In my final year, Amber and I rocked the rings, winning first place in novice obedience (it took us 4.5 years to get past the first level, pre-novice, so this was huge for us!) and achieving the Highest Scoring Senior Handler (age 14+). It was my crowning achievement and I graduated both high-school and 4-H feeling successful.
College took all of my time and energy, and I was away more than I was home. Amber couldn’t come to school with me, so she lazed around at home with my parents, who spoiled her to bits (as she deserved).
I struggled with leaving 4-H and my girl behind, so I joined an agility club located near MSU, and attended meetings and volunteered at the dog trials they hosted. A few years later, I was finally able to squeeze in an advanced agility class with Amber, (really so I could get back into practice, she needed no help) and we made it to a few UKC and CPE agility trials before it became apparent that trial days were just too long for 11-year-old Amber.
After college, marrying my high school sweetheart, and moving into an apartment together back in our hometown area, we could finally think about pets. While Amber visited often, her permanent home was with my folks. However, we did permanently “adopt” Zach’s childhood cat, a sassy calico with no tolerance for the other cats at Zach’s parent’s house.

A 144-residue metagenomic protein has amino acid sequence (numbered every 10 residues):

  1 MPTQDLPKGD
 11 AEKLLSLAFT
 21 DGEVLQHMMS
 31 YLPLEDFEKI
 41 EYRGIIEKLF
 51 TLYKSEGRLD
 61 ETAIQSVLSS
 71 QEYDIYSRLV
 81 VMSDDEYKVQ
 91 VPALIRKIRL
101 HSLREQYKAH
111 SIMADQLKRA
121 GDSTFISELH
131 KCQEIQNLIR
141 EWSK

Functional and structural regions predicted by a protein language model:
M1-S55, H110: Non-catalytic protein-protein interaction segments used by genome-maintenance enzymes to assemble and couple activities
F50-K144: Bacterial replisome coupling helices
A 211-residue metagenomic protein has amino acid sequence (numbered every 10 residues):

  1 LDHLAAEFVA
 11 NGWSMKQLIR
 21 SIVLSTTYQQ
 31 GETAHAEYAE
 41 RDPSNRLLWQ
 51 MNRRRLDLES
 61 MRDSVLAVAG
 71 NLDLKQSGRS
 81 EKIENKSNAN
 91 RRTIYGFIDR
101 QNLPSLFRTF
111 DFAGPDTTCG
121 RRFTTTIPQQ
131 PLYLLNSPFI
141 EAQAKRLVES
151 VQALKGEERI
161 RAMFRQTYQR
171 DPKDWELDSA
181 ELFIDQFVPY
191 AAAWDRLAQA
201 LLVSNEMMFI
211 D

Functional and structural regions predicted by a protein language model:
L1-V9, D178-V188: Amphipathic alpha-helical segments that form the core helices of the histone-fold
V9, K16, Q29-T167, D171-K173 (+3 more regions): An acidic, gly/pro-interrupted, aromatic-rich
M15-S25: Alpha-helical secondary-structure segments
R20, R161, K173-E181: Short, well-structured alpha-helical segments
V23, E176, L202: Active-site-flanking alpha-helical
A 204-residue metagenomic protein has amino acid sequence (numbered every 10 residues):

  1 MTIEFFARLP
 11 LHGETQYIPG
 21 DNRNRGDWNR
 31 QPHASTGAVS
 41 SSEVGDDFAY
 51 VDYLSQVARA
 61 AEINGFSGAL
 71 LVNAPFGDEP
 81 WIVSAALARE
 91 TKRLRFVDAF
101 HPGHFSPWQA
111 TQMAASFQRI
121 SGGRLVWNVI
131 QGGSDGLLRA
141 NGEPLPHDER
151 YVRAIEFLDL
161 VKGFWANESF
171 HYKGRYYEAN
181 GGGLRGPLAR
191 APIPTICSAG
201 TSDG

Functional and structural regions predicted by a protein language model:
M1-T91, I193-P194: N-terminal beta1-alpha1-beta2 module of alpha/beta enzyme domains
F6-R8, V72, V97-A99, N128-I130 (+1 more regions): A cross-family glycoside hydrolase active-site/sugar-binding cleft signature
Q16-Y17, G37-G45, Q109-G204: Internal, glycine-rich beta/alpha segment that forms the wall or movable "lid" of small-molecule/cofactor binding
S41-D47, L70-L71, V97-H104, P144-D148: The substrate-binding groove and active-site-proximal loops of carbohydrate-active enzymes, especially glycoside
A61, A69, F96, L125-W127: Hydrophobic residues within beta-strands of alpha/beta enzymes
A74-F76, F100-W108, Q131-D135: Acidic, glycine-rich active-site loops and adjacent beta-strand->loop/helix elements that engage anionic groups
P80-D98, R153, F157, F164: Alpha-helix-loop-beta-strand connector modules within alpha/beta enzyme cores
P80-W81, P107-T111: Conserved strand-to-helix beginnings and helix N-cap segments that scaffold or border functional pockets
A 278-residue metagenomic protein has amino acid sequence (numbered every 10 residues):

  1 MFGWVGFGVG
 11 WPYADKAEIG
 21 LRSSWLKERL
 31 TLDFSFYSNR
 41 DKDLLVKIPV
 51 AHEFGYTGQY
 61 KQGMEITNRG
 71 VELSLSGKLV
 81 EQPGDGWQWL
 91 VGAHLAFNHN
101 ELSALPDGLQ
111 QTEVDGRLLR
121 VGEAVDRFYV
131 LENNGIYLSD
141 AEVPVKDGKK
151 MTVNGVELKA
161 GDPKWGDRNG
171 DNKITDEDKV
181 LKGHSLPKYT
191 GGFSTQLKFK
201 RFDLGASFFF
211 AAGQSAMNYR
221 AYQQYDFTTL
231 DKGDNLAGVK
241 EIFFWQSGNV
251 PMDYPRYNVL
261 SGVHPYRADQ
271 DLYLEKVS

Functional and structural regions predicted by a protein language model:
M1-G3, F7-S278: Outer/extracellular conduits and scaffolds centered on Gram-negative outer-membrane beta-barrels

I loved them so much, but still, I craved dog training. I really wanted to get a puppy. We had the perfect situation to take on raising a furbaby, since we had lots of room for zoomies and playtime, and I could bring the kiddo to work with me (lucky me!!). There was no question that we would get a Cardigan Welsh Corgi, and in no time we had an agreement with a breeder. One of my friends from the agility club has a dog from the same breeder, and I think she is my pup’s great aunt.
At around 4 months old, I took Murphy to a dog show. With my perfect little boy, we tried out the breed ring and won first place of male dogs his age! His breeders where there to guide me through the steps, but I felt so lost and this wasn’t even an official show, just a puppy match. Despite having trained a dog for 10 years and shown in 4-H, I felt like I had walked into a completely different world. I’d never done conformation (how closely the dog represents the breed standard) before, and figuring out how to groom and handle for this style of show was wildly different than what I was used to with obedience handling.
Murphy is now almost a year and a half old, and he is such a good boy! I mean, he barks like crazy at other dogs and is wicked fast so if he chases something he’s gone in an instant. He’s still a dumb silly little boy all the time, but when it comes to training, he’s a genius. He picks up new commands within minutes and LOVES learning and practicing whatever it is we are doing.
So, now here I am. This blog will mostly be dedicated to dog show tips and training information. I had a hard time finding helpful information for first-time dog showers online, so I want to share what I’ve learned and the advice I’ve been given. Not everything will work for your situation or your breed, but neither will everything work for me and my corgi. I will share whatever I can though, in the hopes of helping other new dog handlers through the process. If you’re in the same boat as me and would like to share your experiences or ask me questions, please don’t hesitate to reach out!